San Francisco – City by the Bay – Part II
For a long time I have wanted to travel to San Francisco again. Finally, in February of 2008, I had an opportunity to visit one of my favourite cities again. For only four short days I would see so many of the things that make San Francisco such a diverse travel destination: a visit to Alcatraz Island was a definite must, and the history and strange beauty of this place left a deep impression on me. One of my most exciting experiences was a bike ride across the Golden Gate Bridge, which was a phenomenal opportunity to take in the city’s scenic beauty.
My explorations of Golden Gate Park, North Beach – San Francisco’s Italian neighbourhood, the Coit Tower, Telegraph Hill and Fisherman’s Wharf gave me an idea of some of San Francisco’s unique neighbourhoods. A day trip exposed me to the impressive redwood forests of Muir Woods and the scenic beauty and vineyards of Sonoma county. Restaurant visits, shows and stays in one-of-a-kind historic hotels rounded out my all too brief stay in San Francisco. I had only scratched the surface, and I realized that I would definitely have to come back again to this beautiful City by the Bay.
To give you a better idea of this city here is part II of an extensive interview with Tanya Houseman, Media Relations Manager for the San Francisco Visitor’s and Convention Bureau.
1. Architecture lovers have long enjoyed San Francisco for some of its unique structures. What are some of the favorite destinations for architecture buffs in your city?
Since the days of the Gold Rush, San Francisco has been known for some rather palatial homes. The so-called Big Four are: Charles Crocker, Collis P. Huntington, Mark Hopkins and Leland Stanford. Price tags on two of the quartet’s homes atop Nob Hill ran respectively: $2.3 million (Crocker) and $3 million (Mark Hopkins). Hopkins’ home so dominated the San Francisco skyline of the 1890s that it could be seen some 25 miles south and was disparaged, according to one historian, as the product of a “quarreling team of Albanian draftsmen.”
The historic Queen Anne Hotel, my abode for four nights
James Flood, one of the silver kings, built a massive brownstone mansion and encircled it with a $30,000 brass fence. The only mansion on Nob Hill to survive the 1906 earthquake and fire is now the home of the Pacific Union Club at California and Mason streets. Get a closer look at this area on these guided walking tours of Nob Hill: Hobnob Tours, The Vampire Tour of San Francisco. San Francisco City Guides also offers free tours of the area every Sunday at 2 p.m.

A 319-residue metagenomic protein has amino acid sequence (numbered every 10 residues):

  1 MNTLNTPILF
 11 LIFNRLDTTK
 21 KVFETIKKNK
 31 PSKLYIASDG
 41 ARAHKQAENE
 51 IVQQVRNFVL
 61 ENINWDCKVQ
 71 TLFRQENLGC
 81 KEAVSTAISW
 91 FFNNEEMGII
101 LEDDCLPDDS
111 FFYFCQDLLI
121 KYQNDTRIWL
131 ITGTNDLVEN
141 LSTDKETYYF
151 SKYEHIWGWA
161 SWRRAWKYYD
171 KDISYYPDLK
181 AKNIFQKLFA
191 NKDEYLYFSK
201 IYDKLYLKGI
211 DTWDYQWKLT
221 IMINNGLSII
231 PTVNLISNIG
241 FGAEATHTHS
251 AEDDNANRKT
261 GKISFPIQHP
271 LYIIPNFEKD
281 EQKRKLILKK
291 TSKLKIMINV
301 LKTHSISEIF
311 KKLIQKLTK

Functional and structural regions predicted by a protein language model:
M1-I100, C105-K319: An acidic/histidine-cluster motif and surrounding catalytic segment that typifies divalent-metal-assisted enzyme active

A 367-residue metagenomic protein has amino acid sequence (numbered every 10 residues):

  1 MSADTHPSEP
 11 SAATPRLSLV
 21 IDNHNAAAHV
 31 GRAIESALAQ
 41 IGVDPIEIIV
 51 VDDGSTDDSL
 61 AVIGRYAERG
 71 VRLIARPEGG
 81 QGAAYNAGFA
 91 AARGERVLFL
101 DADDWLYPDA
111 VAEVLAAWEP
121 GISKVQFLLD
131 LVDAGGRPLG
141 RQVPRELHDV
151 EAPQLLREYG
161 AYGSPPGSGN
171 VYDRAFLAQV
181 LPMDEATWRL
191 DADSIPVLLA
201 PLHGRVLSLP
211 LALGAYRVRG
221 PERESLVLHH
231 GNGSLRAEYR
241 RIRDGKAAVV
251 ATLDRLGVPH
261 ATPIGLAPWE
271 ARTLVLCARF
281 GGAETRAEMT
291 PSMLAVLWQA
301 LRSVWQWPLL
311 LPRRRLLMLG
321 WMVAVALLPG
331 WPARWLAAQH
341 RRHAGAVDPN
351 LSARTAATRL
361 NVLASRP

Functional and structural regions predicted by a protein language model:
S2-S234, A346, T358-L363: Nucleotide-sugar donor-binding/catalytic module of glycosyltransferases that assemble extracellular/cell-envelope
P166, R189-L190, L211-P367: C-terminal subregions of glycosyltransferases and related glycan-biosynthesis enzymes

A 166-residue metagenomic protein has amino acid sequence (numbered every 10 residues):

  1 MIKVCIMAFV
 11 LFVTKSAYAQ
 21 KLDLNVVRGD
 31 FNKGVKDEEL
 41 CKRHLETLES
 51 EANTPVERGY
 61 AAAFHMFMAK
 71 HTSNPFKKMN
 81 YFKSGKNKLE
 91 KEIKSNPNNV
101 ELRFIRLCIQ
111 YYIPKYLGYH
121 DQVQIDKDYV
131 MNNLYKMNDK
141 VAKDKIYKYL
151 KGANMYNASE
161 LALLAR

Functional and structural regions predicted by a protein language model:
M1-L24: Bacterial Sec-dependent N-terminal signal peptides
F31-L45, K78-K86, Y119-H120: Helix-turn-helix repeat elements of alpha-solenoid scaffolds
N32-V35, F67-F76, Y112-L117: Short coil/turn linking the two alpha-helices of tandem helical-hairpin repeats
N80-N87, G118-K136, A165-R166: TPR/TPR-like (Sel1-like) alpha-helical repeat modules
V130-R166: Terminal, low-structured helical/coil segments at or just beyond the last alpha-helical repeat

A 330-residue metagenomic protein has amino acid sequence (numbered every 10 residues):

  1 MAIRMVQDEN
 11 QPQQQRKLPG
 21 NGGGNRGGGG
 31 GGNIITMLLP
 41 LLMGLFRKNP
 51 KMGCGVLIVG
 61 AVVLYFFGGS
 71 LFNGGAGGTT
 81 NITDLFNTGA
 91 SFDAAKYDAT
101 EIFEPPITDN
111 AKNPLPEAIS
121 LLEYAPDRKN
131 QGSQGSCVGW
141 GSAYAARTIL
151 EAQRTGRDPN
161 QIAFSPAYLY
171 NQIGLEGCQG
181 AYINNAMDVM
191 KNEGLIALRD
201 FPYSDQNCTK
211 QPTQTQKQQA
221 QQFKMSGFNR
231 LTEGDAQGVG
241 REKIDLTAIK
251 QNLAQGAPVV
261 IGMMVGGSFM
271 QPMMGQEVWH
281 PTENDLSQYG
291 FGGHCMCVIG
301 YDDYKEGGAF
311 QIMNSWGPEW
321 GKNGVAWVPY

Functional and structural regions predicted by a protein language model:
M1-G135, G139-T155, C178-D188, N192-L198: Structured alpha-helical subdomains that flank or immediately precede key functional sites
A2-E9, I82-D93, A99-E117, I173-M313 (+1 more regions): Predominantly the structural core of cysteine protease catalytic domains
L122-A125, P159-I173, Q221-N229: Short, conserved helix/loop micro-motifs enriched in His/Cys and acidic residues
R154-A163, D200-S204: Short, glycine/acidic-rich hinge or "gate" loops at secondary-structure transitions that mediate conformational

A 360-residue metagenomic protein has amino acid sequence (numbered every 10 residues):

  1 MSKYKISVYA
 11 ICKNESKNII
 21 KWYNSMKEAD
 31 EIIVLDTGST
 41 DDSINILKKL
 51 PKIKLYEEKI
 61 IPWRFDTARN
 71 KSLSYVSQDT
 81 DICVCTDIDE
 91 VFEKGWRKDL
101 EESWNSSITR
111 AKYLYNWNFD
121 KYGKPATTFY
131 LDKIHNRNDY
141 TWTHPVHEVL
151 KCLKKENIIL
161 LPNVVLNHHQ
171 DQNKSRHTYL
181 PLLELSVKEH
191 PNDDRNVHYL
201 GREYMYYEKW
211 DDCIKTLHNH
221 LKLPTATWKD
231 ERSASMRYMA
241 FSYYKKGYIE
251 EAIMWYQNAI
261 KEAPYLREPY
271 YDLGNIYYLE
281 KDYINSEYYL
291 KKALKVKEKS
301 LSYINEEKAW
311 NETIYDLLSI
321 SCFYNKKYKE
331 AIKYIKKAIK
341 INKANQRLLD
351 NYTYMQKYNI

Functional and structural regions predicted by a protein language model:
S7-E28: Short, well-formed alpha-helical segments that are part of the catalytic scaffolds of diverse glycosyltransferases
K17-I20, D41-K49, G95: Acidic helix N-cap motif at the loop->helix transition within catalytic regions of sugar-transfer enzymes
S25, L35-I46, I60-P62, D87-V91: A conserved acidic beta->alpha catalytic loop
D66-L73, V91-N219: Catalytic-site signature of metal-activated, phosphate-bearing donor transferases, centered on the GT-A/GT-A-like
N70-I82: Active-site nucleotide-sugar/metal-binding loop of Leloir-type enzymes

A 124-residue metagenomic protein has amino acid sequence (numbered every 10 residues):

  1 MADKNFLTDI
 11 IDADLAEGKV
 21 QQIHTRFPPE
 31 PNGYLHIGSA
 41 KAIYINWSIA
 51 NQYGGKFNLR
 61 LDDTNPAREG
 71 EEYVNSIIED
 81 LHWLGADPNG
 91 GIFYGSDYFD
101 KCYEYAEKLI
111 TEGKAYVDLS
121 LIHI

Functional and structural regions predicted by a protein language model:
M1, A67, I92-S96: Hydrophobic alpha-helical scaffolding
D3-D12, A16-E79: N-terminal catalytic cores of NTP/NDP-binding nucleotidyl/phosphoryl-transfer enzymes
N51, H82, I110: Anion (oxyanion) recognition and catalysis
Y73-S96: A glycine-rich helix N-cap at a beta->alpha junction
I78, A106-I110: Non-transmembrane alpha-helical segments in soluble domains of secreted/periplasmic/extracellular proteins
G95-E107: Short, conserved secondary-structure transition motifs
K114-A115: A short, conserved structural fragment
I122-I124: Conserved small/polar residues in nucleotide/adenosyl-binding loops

Vintage houses open throughout the year include the Haas-Lilienthal House, 2007 Franklin St., south are the fabled grounds of Filoli at Canada Road, Woodside, and the Winchester Mystery House at 525 South Winchester Blvd. In the East Bay city of Martinez, one of California’s original capitals, the 17-room John Muir House is open every Wednesday-Sunday from 10 a.m. to 5 p.m.
Guided walking tours with an architectural emphasis include Hobnob Tours (www.hobnobtours.com.), San Francisco City Guides (www.sfcityguides.org), and Victorian Home Walk (www.victorianwalk.com).
The Church of Saints Peter and Paul in North Beach
2. Golden Gate Park is one of the largest urban parks in the world. How can I get there and what will I see?
Golden Gate Park is an oasis for outdoor enthusiasts, and one full day is barely enough to explore its 1,017 acres encompassing free-to-the-public meadows, lakes, rose gardens, an arboretum, a rhododendron dell, music concourse, a children’s playground, a buffalo paddock and the tallest artificial waterfall in the West. Nominal admission fees are charged at the Japanese Tea Garden which is free from 9 to 10 am on Monday, Wednesday and Friday, the Conservatory of Flowers and the beautifully restored carousel in the Children’s Playground. The first Tuesday of each month admission charges are banished at the de Young Museum. On Sundays and holidays, the park is free of cars on Kennedy Drive from 19th Avenue to Stanyan, when bicyclists and in-line skaters bring their own “vehicles” or rent from a nearby shop or stand.
Ready for my bike ride across the Golden Gate Bridge
Visit www.511.org trip planner for specific information on how to get there using public transportation.
3. Please give us an overview of some of the museums and cultural offerings in San Francisco.
Any trip to the City is incomplete without an infusion of culture. There is a tantalizing array of options available to art lovers. San Francisco’s collection of museums includes the California Academy of Sciences in Golden Gate Park, the internationally acclaimed de Young Memorial Museum, San Francisco Museum of Modern Art, Museum of the African Diaspora, and the California Historical Society. The Contemporary Jewish Museum will open in June 2008.
The City’s diversity and cosmopolitan mix of lifestyles are reflected in a liberal and varied mix of cultural experiences such as The San Francisco Opera, San Francisco Ballet, the San Francisco Orchestra, and a dozen live theater groups.
4. Please give us an overview of some of the culinary offerings in San Francisco.
Celebrity chef Emeril Lagasse said of San Francisco, “You can’t have a bad meal in this town.” It’s easy to see why chefs love San Francisco — it’s 49 square miles of great dining and a Mecca for the mouth. It’s the diverse, distinct blending of cultures and creativity, and its proximity to fresh, sustainable ingredients that attracts great chefs to the City, with a trail of devoted foodies following in their wake.
The City boasts more restaurants per capita than any other cosmopolitan city in the U.S., and it’s impossible to sample every restaurant, therefore, many tours are offered to help visitors find the best places: “In the Kitchen With Lisa Culinary Excursions,” “Chinatown Adventure Tours With The ‘Wok Wiz’” and “Local Tastes of the City Tours” are just a few.
San Francisco culinary treats